One morning during our August 2005 trip to England while of walking into the Bristol Temple Station to board an ordinary train we noticed a vintage steam train readying to depart on an excursion. My husband, the train fan, decided we should hang around and watch the old-timer take off.
Time to share another scrapbook page. I pulled a red binder off my shelf and found memories of an August 2005 trip to England. My husband was on a mission to see a number of cathedrals and while there are tons of pictures of them I enjoyed taking shots of the landscape while we traveled mile after mile on trains. These photos include some crops being harvested. I could not figure out what the crop was. If you know, or have an educated guess I am interested in learning.
I’ll be posting more pages from this particular trip in the weeks to come. Until then…
Here are two scrapbook pages from an October 2009 day in Bury St. Edmunds:
After arriving by train we spent some time inside the St Edmundsbury Cathedral followed by a pleasant stroll around the Abbey Gardens.
There photos were taken in 1999. The Road Train that takes you to the National Railway Museum from Duncombe Place (next to York Minster) gets you into the mood.
A historic logo -
The National Railway Museum in York & Shildon is the largest railway museum in the world. Learn more by clicking here.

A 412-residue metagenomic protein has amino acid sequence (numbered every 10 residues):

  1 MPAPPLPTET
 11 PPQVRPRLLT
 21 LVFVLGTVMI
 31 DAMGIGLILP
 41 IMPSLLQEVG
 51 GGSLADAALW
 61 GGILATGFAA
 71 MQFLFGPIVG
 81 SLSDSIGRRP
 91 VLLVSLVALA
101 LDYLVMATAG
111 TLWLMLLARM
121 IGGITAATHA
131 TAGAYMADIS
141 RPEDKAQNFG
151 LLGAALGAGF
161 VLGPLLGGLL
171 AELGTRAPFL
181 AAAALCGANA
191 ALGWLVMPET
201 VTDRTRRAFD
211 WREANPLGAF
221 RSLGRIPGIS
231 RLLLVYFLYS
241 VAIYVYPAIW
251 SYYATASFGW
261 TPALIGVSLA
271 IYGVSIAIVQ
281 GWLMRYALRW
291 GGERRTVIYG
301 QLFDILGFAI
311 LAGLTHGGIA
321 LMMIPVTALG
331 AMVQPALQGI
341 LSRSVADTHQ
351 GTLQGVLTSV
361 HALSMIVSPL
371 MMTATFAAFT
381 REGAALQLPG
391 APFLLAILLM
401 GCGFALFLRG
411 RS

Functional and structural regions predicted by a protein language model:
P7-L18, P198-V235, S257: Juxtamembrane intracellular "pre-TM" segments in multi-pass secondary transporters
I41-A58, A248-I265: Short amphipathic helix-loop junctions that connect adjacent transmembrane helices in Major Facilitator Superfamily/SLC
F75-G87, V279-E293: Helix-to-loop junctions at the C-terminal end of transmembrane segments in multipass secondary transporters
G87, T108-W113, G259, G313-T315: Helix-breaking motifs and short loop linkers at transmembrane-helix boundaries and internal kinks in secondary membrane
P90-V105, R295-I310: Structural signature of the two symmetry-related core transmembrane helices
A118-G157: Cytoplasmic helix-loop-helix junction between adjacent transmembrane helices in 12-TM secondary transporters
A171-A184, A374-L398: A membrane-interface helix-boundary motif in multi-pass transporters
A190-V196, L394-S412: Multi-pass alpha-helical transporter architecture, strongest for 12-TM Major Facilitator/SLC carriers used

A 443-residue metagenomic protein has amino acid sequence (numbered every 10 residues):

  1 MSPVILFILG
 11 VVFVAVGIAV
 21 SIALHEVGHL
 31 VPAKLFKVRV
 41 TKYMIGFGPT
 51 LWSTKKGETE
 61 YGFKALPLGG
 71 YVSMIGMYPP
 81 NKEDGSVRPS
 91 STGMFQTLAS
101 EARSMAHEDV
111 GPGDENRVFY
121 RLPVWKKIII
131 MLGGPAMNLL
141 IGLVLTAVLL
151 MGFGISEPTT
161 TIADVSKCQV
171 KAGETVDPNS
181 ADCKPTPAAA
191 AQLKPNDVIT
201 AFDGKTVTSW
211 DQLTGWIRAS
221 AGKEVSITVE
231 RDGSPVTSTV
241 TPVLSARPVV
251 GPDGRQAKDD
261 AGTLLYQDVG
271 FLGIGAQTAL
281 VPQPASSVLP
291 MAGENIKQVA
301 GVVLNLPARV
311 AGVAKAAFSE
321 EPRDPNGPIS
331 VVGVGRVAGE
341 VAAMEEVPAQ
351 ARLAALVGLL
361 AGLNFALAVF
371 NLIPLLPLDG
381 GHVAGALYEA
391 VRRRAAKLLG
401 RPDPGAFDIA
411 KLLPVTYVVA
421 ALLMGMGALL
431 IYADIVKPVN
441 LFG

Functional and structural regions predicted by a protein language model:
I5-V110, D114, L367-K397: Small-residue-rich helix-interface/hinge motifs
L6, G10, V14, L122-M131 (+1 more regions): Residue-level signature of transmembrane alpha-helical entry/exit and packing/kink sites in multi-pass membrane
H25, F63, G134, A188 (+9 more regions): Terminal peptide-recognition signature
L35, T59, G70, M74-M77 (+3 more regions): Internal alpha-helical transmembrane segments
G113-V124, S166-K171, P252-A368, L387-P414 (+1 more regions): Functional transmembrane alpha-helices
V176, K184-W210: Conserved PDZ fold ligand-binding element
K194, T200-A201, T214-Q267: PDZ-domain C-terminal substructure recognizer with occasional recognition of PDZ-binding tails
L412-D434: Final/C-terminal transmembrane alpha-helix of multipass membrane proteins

Making plans when you travel can help you get the most out of your trip. Then again the things you come across accidentally can be the most enjoyable aspects of a day. When we took a bus to Tewkesbury, England we had two nice surprises:
Surprise # 1 – this lovely little shop.
Surprise # 2 - there was an adult choir festival taking place at the Abbey so we were able to listen to rehearsal. We also decided to skip whatever it was we had planned for the rest of the day so we could stay for an afternoon performance/service.
Some form of an English peers’ robe may originate back to the end of the 14th century. The ceremonial robes made of crimson silk velvet, trimmed with white ermine & rows of black sealskin spots date back at least to 1614. It looks like the robes below have 3 rows of spots, or perhaps 2 1/2 rows. That would mean that the robes belong to an Earl or perhaps a Viscount. A Baron would only have 2 rows of spots, while a Duke would rate 4 full rows.
Carlisle Castle sits on the northern border of England. When it was first built this region, called Cumberland, was still considered a part of Scotland. The intention was to claim the area for England, and later it was used to protect the north of England against the continued threat of invasion from Scotland. We toured the castle on a damp and dreary day that aided the imagination as to what a harsh place it must have been for guards and prisoners (including Mary Queen of Scots) alike. I would not want to be an Englishman manning these cannons or a Scottish raider with them aimed at me. My heritage on my father’s side is mainly Scottish but there is a good deal of English blood on my mother’s side. I am quite sure none of ancestors, however, hailed from these region. Good for them & probably for me.